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Stockholm graffiti - beating the ban

Stockholm graffiti - beating the ban

Published: 02 Sep 2011 09:28 GMT+02:00
Updated: 02 Sep 2011 09:28 GMT+02:00

Behind the Stockholm council's draconian "zero tolerance" policy on graffiti is hidden a rich but underground Swedish graffiti culture, inspired by the scene in New York City, contributor Katherine Dunn discovers.

Tucked under bridges, on fences, walls, alleyways and even churches, graffiti is Europe’s great constant. Both cheered as a rebellious, democratic art form and derided as a miserable blight on beautiful cities, graffiti is one thing in Stockholm: mostly, absent.

It’s the result of the city’s “zero tolerance” policy, which forbids any sanction of the style or the culture of graffiti, and which is widely perceived to be the only one of it’s kind in Europe.

The issue was back in focus recently when the the city council refused to include advertisements for graffiti festival "The Art of the Streets".

“It’s straight up censorship,” Ceylan Holago, the event’s organizer, told The Local on hearing the news. The dispute is another sign of the tension between the city and graffiti writers, she says.

But despite the seemingly draconian approach, Stockholm’s clean walls and scoured trains hide a rich Swedish graffiti culture, a throwback to a time when the official stance was markedly different. The scene gained popularity in the 1980s, inspired by the artists in New York City, and quickly spread across Europe.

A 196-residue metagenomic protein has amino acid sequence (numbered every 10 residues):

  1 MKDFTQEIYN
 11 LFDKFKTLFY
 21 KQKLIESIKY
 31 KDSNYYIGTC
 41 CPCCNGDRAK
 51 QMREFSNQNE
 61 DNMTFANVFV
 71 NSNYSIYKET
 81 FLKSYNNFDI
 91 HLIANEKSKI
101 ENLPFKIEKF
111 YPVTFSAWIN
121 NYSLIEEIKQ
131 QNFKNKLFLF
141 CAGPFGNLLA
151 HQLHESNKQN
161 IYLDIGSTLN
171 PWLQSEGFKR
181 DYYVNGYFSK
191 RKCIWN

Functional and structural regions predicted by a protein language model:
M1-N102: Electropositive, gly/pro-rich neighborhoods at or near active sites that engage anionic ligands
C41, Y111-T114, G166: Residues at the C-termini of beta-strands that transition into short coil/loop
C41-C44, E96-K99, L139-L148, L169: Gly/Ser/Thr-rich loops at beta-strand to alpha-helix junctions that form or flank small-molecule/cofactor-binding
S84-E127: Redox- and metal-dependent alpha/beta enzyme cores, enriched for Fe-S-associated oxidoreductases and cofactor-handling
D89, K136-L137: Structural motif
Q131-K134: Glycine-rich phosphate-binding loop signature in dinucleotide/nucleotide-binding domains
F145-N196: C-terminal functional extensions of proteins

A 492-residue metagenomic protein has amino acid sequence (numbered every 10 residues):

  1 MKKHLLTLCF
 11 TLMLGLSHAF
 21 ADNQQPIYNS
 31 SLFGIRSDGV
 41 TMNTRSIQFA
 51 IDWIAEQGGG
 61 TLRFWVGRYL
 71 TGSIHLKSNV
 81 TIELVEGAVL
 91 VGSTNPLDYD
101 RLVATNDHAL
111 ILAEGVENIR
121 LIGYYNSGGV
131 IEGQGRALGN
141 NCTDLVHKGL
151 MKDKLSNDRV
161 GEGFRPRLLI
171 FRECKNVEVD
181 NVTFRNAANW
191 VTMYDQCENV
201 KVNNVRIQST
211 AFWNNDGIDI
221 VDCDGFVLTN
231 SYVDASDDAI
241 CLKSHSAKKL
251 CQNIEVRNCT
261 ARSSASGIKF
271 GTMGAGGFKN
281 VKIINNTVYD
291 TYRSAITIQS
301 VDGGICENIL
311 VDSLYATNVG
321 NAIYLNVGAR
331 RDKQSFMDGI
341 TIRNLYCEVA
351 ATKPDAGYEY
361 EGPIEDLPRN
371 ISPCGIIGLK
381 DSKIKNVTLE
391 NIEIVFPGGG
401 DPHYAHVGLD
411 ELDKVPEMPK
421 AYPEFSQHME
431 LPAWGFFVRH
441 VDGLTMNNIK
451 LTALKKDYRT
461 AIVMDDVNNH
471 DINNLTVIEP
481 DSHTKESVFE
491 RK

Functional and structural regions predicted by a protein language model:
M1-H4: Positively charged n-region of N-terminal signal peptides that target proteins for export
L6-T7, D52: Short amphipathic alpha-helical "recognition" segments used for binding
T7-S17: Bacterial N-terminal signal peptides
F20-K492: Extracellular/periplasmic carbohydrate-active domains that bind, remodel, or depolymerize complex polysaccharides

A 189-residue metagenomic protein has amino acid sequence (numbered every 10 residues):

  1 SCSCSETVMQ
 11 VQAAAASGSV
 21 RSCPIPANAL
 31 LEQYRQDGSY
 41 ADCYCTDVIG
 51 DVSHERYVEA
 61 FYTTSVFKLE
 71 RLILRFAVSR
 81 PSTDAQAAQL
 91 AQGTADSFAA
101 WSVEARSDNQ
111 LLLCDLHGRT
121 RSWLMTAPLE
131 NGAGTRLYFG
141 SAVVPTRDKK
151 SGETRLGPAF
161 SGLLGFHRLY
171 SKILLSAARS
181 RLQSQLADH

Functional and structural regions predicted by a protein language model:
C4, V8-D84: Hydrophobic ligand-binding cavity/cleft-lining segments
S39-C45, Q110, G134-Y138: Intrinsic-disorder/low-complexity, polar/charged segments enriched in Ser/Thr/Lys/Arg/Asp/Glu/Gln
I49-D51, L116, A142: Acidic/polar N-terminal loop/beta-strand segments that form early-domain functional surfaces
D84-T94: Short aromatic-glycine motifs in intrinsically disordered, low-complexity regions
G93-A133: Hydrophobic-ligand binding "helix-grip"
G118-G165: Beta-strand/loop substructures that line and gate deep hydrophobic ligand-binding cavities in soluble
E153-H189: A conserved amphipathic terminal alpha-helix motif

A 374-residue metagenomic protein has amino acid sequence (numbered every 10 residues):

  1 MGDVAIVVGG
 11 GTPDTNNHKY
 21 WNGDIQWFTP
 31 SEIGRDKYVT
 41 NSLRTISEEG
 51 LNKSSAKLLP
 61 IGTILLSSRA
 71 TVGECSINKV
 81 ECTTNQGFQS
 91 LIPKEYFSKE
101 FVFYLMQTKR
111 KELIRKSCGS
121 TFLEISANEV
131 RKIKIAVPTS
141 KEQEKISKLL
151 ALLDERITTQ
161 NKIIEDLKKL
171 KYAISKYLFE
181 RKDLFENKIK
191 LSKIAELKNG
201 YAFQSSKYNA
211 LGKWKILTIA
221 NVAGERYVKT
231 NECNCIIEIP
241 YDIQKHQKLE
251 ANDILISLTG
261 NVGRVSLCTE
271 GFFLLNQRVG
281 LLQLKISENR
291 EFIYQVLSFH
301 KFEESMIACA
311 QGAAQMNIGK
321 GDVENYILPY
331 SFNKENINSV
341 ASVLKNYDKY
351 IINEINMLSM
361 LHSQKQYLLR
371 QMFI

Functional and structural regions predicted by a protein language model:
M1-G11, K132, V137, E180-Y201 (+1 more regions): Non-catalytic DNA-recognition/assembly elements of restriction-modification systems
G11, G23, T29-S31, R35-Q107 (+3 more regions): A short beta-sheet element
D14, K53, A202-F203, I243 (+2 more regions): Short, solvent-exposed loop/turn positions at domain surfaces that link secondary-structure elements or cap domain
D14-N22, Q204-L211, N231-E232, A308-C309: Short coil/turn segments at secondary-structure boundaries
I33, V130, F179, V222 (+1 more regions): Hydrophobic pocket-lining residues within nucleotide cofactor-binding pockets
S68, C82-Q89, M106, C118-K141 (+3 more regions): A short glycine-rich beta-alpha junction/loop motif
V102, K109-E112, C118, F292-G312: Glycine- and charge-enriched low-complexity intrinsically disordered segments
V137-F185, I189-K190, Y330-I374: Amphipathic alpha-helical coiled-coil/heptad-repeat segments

The 1980s for graffiti has been described by writers and historians as a golden time. People saw graffiti as “an interesting youth culture”, says Torkel Sjöstrand, editor of the Stockholm-based graffiti magazine UP.

The city had legal walls and commissioned murals, says Jacob Kimvall, a PhD student at the University of Stockholm who specializes in graffiti and curator of the "Art of the Streets". And a Stockholm style developed, subverting the classic New York City look and using conflicting colours for an “ugly pretty” design, he says.

But by the 1990s, the traffic authorities had had enough. In 1994, the Lugna Gatan (literally: calm streets) meetings between civil servants and real estate authorities ended permission for legal walls. Graffiti buffing and guards became common.

“The graffiti artist’s response was to paint more and faster,” says Kimvall, while those who wished to paint legally left the city. The style developed alongside the crackdown – a fast, simple look replaced the elaborate murals of the 1980s, spreading across Sweden on the back of Stockholm-cool.

A widespread belief also developed among the graffiti world that financial interests were involved. The 2002 arrest of Kjell Hultman, Head of Security at public transport operator SL, on charges of accepting bribes from one of the security companies involved in combating graffiti, did nothing to stem the speculation. Hultman had been one of graffiti’s most vocal opponents.

In 2007, the zero-tolerance policy was passed in city hall, criminalizing all forms of graffiti and murals, as well as installing a “24 hour policy” for removing graffiti. Those caught doing graffiti or other forms of vandalism face fines and possible imprisonment of up to one year. The policy also says that the city will not associate with or condone activities or events related to graffiti in any way – including displaying advertisements for "Art of the Streets".

While Holago has cited freedom of speech, Stockholm city council has also defended the policy.

“It’s a question of democracy,” says Mats Frej, public relations manager at the city’s traffic administration. “If you don’t like the decision, you have to take this up with the politicians.”

He says the city spends 200 million kronor ($31 million) on graffiti every year – mainly removing it from commuter trains. Security services for combating graffiti come out of another part of the budget. And the city’s mostly-bare walls are a sign of the 24 hour policy; the most successful element, he says.